The creature, Majungatholus atopus, was a two-legged predator almost 20ft long and a distant cousin of Tyrannosaurus rex. It lived near the end of the dinosaurs' reign, 65 to 70 million years ago, on what is now the African island of Madagascar.
Majungatholus had a highly unusual bone structure and features researchers suspect were used to send visual signals to attract potential mates or threaten enemies. Its facial bones were rough and wrinkled, and it had a bony bump above each eye socket which was probably covered with a non- bony horn.
The discovery was reported in the journal Science Today by United States researchers.
A team led by Professor David Krause, from the State University of New York at Stony Brook, found Majungatholus's remains about 25 miles from Mahajanga, one of Madagascar's largest cities. Initially, they were disappointed only to find sections of tail. But then they discovered pieces of the skull which form an almost whole head.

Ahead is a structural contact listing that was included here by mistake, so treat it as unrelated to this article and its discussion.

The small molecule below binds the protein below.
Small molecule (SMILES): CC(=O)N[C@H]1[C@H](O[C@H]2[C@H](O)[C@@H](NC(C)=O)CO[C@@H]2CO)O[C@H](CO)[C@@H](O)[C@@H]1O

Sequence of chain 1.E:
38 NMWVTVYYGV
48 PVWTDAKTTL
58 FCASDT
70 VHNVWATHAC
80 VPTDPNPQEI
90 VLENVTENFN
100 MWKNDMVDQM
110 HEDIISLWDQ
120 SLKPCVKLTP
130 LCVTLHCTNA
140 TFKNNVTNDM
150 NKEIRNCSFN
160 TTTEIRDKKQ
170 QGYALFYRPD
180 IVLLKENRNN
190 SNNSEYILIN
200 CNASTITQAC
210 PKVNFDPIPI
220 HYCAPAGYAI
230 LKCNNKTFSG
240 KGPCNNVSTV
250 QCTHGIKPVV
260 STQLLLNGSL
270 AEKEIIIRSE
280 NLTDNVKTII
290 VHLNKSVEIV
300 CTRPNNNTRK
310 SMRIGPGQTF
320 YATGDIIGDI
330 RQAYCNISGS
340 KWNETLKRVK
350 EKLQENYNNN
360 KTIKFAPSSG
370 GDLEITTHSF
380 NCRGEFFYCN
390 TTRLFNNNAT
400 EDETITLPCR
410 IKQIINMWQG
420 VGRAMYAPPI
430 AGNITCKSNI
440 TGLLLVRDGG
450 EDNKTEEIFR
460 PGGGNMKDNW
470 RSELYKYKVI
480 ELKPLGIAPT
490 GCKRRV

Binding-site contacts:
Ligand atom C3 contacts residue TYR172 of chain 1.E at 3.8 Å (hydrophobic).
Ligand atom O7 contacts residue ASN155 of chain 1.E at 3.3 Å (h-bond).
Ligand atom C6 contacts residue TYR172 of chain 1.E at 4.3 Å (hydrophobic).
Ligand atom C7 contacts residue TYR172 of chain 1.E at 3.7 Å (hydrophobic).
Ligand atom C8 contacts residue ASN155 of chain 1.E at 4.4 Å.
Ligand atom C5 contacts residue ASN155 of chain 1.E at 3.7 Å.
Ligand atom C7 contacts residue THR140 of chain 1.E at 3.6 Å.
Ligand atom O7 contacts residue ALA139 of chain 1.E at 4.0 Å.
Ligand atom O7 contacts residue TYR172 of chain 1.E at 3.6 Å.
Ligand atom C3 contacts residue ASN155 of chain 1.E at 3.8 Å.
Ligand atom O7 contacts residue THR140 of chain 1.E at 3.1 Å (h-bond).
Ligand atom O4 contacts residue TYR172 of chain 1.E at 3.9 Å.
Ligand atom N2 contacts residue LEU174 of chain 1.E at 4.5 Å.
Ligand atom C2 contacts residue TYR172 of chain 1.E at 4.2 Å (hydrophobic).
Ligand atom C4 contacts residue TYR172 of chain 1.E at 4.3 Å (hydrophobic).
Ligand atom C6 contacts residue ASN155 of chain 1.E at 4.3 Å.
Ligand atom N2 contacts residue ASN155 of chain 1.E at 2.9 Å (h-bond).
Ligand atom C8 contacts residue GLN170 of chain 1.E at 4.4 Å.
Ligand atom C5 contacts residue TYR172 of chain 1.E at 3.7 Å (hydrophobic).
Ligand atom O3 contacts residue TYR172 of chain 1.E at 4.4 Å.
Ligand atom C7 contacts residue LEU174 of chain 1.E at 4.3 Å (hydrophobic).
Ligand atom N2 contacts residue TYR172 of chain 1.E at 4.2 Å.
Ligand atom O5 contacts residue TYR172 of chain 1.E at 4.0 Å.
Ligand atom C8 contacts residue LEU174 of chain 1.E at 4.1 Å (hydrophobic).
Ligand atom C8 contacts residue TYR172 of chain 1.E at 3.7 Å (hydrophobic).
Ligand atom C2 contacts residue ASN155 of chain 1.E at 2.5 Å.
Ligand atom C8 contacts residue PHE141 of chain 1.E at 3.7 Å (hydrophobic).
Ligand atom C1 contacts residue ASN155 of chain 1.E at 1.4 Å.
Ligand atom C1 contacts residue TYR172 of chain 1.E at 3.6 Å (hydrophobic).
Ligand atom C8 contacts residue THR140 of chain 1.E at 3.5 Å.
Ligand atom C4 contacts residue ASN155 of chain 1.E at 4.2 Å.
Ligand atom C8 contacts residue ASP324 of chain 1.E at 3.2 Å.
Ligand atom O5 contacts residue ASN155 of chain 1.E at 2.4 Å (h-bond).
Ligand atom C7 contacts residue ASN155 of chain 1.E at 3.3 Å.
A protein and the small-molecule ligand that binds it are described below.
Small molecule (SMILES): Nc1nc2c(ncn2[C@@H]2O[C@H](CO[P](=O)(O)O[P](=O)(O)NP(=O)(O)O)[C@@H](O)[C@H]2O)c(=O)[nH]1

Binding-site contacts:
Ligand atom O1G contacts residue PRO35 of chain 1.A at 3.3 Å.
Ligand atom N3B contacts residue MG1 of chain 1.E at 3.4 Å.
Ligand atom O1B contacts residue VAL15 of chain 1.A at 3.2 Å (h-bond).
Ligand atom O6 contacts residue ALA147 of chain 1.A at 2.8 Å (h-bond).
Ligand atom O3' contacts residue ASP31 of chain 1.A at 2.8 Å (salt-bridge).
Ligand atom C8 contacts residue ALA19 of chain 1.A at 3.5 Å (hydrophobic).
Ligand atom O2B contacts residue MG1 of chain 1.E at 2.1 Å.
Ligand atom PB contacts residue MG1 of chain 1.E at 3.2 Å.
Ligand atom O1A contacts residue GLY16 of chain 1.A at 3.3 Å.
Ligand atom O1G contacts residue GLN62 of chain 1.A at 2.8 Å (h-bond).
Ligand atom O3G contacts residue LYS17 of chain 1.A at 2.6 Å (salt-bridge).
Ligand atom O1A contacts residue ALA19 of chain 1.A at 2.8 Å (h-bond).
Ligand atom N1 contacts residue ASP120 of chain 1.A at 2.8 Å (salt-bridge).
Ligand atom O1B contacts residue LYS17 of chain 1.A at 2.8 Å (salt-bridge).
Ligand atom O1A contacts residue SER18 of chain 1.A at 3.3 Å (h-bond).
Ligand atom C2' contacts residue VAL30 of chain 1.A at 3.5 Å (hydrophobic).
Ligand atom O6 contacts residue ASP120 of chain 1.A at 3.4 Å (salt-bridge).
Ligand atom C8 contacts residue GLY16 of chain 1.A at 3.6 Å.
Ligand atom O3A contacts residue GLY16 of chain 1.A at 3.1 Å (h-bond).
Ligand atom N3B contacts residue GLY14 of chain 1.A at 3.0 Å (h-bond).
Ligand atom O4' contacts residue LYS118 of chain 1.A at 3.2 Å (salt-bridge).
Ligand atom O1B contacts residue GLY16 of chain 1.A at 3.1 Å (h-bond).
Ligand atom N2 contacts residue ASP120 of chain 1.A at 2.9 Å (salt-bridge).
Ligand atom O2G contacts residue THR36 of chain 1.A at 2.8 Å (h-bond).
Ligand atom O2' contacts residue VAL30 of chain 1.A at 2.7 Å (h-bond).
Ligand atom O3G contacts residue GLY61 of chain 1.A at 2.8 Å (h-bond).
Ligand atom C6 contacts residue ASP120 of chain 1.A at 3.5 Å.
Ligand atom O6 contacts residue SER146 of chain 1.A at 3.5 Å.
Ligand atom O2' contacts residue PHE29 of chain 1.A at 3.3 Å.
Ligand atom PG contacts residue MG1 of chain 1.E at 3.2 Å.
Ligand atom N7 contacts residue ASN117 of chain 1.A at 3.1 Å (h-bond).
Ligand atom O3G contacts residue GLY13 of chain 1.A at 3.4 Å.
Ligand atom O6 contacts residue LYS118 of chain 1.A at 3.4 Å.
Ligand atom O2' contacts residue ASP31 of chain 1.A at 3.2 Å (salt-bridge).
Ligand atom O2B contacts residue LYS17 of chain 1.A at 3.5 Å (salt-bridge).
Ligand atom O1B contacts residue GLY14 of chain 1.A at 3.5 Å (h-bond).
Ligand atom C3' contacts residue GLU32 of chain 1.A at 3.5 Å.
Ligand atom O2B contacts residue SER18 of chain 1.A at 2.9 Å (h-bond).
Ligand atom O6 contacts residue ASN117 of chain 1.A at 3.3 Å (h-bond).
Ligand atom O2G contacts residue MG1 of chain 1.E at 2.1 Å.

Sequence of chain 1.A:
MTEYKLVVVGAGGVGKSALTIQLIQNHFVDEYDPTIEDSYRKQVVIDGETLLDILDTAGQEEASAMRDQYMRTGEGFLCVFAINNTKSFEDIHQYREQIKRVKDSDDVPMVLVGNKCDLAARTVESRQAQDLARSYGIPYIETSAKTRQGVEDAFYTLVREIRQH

Professor Krause, who plans to return to Madagascar in June, said: "This was the most terrific find I have been associated with in more than 25 years' field work."
Majungatholus appeared to have been buried during a flood soon after its death, protecting its remains from scavengers and decomposition.
Scientists are excited by the animal's strong resemblance to a horned two-legged dinosaur called Carnotaurus, known only in Argentina. Both belong to a family previously found only in India and South America. The find suggests the creatures lived before the continents broke up and drifted apart.